Face-punchers plead: Indiana man gets eight months in jail, appeals

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Kendall Bills, center, says she's the only survivor from August 12 who has received justice. She's with her attorney, David Franzen, and her father, Michael Bills.
Staff photo Kendall Bills, center, says she’s the only survivor from August 12 who has received justice. She’s with her attorney, David Franzen, and her father, Michael Bills. Staff photo

 

Two men who were charged with punching two women in the face at unrelated August 12 Unite the Right rally events entered guilty pleas today in Charlottesville General District Court, and one, with a history of assault who was sentenced to eight months in jail, is appealing the conviction.

Dennis Mothersbaugh of North Vernon, Indiana, was seen in a widely circulated video clocking Kendall Bills in the face as the crowd of white supremacists and neo-Nazis dispersed from Emancipation Park. Mothersbaugh, 37, bald with a ginger goatee, came out of the park and swung at a man in a white T-shirt, struck Bills and was ushered out of the area by men carrying League of the South shields.

Dennis Mothersbaugh. Jennings County Jail

He was arrested September 28 in Indiana and charged with misdemeanor assault.

In a courtroom filled with Bills supporters, including former congressman Tom Perriello, Linda Perriello, musician Jamie Dyer, Congregate C’ville’s Brittany Caine-Conley and other friends of her philanthropist parents, Michael Bills and Sonjia Smith, Mothersbaugh entered a guilty plea for assaulting her, with the stipulation no further charges be filed.

Earlier in the week on October 30, Bills was in the same courtroom facing a charge of obstructing free passage at the July 8 KKK rally at Justice Park. That charge was dropped for her and for eight other counterprotesters who linked arms to prevent the entrance of the Loyal White Knights into the park.

Bills described being outside Emancipation Park August 12 to take a stand against hate and racism at an event where Mothersbaugh “intended evil.” She said she was “blinded and tumbling backward” when he punched her. Now, with strangers, “my heart races and my mouth goes dry,” and she doesn’t feel safe in her home, she testified.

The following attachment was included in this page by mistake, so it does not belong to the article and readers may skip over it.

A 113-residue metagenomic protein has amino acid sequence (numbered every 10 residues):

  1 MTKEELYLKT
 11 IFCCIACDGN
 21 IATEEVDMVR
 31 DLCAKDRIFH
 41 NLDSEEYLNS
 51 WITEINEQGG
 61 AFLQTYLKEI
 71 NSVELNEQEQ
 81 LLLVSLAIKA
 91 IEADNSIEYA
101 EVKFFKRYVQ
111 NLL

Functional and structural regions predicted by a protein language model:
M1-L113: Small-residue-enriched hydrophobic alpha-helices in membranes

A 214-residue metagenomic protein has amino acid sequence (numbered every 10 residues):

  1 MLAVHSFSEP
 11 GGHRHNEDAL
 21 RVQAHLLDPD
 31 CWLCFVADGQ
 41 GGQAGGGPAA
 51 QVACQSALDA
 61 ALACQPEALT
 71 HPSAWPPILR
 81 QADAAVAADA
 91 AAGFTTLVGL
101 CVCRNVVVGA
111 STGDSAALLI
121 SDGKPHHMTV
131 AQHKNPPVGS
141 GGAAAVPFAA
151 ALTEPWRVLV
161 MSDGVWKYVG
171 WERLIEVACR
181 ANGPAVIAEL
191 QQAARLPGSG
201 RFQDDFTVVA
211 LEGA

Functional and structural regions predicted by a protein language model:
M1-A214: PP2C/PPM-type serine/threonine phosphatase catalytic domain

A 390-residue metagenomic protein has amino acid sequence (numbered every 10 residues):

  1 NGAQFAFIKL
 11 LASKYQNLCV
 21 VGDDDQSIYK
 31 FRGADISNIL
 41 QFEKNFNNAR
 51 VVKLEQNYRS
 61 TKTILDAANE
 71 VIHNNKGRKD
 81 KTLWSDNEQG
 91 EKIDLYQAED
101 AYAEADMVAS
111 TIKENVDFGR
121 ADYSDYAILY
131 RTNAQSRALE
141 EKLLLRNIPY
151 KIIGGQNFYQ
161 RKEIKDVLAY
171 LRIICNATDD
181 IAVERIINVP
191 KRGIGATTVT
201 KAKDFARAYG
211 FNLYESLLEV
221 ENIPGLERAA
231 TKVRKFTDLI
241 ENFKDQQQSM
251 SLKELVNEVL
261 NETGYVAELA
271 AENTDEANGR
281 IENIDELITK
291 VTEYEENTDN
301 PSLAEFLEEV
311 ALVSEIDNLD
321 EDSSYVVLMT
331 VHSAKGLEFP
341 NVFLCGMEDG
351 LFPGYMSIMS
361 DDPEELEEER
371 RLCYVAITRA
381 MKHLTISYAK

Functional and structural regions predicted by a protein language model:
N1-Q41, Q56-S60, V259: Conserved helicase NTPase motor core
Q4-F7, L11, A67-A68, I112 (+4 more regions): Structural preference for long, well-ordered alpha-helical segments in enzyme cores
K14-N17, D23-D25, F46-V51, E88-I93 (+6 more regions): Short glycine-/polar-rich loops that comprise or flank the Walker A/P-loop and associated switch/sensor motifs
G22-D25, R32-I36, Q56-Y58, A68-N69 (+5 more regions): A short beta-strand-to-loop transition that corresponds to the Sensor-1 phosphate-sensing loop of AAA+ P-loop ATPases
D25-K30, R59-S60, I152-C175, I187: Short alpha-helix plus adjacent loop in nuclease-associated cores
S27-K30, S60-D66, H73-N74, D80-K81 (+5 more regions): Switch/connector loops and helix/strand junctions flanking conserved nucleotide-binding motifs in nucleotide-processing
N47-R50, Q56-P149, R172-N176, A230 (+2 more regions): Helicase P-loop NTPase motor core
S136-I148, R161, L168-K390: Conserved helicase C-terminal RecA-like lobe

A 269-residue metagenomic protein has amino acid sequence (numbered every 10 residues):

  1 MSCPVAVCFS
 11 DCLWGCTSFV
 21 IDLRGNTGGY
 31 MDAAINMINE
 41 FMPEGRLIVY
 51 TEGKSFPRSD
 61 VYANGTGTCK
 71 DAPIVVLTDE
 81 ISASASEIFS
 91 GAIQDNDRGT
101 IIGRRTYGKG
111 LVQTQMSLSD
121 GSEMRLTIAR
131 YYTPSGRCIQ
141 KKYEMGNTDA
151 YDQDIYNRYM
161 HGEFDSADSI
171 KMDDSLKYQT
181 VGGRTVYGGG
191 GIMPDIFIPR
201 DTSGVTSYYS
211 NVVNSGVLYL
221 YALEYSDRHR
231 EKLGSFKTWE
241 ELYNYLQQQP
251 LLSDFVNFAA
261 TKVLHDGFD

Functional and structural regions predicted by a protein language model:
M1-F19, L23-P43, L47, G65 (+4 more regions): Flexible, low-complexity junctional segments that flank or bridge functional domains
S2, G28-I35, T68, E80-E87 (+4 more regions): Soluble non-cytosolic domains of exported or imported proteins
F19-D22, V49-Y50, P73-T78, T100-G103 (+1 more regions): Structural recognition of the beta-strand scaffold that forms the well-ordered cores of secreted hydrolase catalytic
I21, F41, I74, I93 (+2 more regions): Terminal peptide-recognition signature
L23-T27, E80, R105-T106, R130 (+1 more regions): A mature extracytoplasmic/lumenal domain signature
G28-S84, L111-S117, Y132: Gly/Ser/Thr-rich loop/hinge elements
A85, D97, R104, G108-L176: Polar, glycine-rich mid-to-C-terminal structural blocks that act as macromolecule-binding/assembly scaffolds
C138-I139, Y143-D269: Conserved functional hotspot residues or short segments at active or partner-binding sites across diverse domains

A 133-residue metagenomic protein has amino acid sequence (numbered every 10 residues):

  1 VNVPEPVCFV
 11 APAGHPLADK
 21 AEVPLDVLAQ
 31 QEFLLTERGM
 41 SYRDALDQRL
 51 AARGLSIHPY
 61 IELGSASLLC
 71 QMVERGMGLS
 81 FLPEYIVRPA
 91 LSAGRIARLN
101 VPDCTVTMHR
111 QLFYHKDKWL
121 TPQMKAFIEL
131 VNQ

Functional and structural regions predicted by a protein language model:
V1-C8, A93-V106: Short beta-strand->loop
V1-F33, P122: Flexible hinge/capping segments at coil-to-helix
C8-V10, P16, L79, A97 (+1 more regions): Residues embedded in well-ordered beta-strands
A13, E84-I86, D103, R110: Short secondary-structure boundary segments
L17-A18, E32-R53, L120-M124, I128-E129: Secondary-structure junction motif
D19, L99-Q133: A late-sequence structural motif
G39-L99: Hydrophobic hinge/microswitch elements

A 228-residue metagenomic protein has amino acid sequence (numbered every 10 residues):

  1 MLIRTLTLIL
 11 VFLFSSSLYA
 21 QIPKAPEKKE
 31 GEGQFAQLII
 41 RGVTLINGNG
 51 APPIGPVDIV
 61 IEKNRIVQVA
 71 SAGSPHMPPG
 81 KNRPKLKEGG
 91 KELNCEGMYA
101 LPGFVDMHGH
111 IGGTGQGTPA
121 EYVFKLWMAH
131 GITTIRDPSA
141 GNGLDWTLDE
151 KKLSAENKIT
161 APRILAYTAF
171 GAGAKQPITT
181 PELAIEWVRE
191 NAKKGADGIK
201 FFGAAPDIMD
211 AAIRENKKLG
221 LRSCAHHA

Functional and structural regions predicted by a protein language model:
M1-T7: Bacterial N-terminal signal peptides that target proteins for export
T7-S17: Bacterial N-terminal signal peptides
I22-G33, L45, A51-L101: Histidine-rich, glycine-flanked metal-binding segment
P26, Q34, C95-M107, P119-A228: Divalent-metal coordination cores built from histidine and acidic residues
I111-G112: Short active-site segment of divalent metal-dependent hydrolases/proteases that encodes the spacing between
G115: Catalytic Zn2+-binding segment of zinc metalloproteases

Mothersbaugh’s attorney, J.D. Beard, asked Bills if she was wearing a mask, and she said no, although the video of the incident shows what looks like a black surgical mask over her mouth. She also testified that she could have been shouting, “Nazis go home.”

While conceding that his client’s behavior was “completely inappropriate,” Beard pointed out that before the assault, people from outside the park had been throwing bottles of urine and feces into the park, as well as using pepper spray.

Assistant Commonwealth’s Attorney Nina Antony told Judge Bob Downer that Mothersbaugh’s “violent, extremely hard punch” to a woman elevates the crime. “This is not even by a long shot his first violence,” she added, tallying five other assaults, some of which had happened in other states.

“This is a pattern of behavior with Mr. Mothersbaugh, who goes to other communities to inflict violence,” with no expectation that anything will happen to him, she said.

Antony asked Downer to send a strong message to those who think they can come here and behave violently with no repercussions. She requested a sentence of 12 months—the maximum for a Class 1 misdemeanor—with six months suspended.

But Downer, who has seen a seemingly unending stream of protesters and counterprotesters through his court from the summer of hate, went even further in demanding accountability. He said the “vicious punch” caused great harm to the victim and to the community, and Charlottesville is now “synonymous with violence and racism.”

He ordered Mothersbaugh to pay a $2,500 fine—again, the maximum for a Class 1 misdemeanor—with $1,000 suspended. And he sentenced Mothersbaugh to 360 days in jail, with 120 suspended, along with anger management classes.

In a statement, Bills says in the three months since “racists were permitted to terrorize our town,” she is the “only survivor who has seen any measure of justice.” She also called upon the city to drop charges against “anti-racist advocates who defended our city.”

Her attorney, David Franzen, and Beard had not returned phone calls about the appeal at press time.

Jacob Smith leaves court after an August 18 hearing. Staff photo

Earlier in court, Jacob L. Smith, 21, from Lousia, pleaded guilty to punching Hill reporter Taylor Lorenz, who was filming on Fourth Street when a Dodge Challenger plowed into a crowd of counterprotesters. Smith screamed at Lorenz to stop filming, according to her video, and then allegedly slugged her and knocked her phone out of her hand.

Downer sentenced him to 270 days, all of which were suspended, and ordered anger management classes and 80 hours of community service.

 

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